What is Recruitment Marketing?

needle-haystackBefore the days of Facebook and Linkedin, candidates could remain anonymous until they applied for a job. But the world has changed. We’re all hyper-connected, and that has prompted an industry-wide shift in the way companies attract top-tier talent. Your next great hire will come from your ability to tap into this new candidate-driven world.

For better or worse, many vendors have put a lot of time and money into helping recruiters use these new tools. Unfortunately, these tools are stretching recruiters too far, and really, they are tasked with the wrong things. It’s never been easier for candidates to apply for jobs, so the impetus has fallen on the recruiters to figure out how to use these new tools to drive the RIGHT candidates to apply. This is a new frontier of recruiting. The old ways of doing things simply won’t work. What’s needed is a new discipline: Recruitment Marketing.

Recruitment Marketing is additive, and should not be thought of as a replacement for recruiting. Instead, think of the hiring funnel in the same way you would think about the marketing funnel. Recruitment Marketing is responsible for the top of the funnel, and uses a range of strategies to drive candidates further down the pipeline.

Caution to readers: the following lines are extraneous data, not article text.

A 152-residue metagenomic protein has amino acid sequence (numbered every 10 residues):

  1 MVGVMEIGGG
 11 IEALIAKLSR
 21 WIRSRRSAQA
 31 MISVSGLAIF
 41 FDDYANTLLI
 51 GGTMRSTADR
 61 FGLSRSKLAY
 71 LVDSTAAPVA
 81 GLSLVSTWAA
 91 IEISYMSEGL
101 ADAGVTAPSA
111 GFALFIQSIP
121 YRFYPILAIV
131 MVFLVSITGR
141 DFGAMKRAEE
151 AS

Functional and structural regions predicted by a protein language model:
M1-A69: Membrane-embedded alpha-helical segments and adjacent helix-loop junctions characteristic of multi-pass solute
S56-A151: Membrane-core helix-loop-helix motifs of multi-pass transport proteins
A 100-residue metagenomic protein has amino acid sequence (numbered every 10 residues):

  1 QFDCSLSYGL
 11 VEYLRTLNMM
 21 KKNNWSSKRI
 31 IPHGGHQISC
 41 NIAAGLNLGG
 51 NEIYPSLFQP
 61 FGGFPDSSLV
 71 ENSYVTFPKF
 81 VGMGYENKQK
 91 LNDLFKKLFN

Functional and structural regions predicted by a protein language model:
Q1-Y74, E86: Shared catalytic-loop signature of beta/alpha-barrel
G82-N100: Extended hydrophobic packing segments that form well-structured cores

Recruitment Marketing has the following functions:

1.     Generate awareness for prospective candidates

2.     Create interest amongst those candidates for a job or the company in general

3.     Illicit consideration on the part of the candidate for a specific job

In contrast, Recruiting should function at the bottom of the funnel in these areas:

4.     Propel the candidate to apply to a specific job

5.     Get the candidate hired


Another way to think of the relationship between these two roles is to compare Recruitment Marketing to inbound marketing. People in this role should focus on spreading the word about your company, and getting people to self select. In this analogy, Recruiting is akin to outbound marketing, responsible for reaching out to promising candidates directly.

These two roles support one another, and should not operate independently. The key to this is the people and the process. In order to get the most out of your recruiting team, you need to have a clearly defined process so that everyone knows their role.

Subscribe to the Modern Recruiter Newsletter!

Image courtesy of jillkonrath.com 

Filed Under:

Candidate Sourcing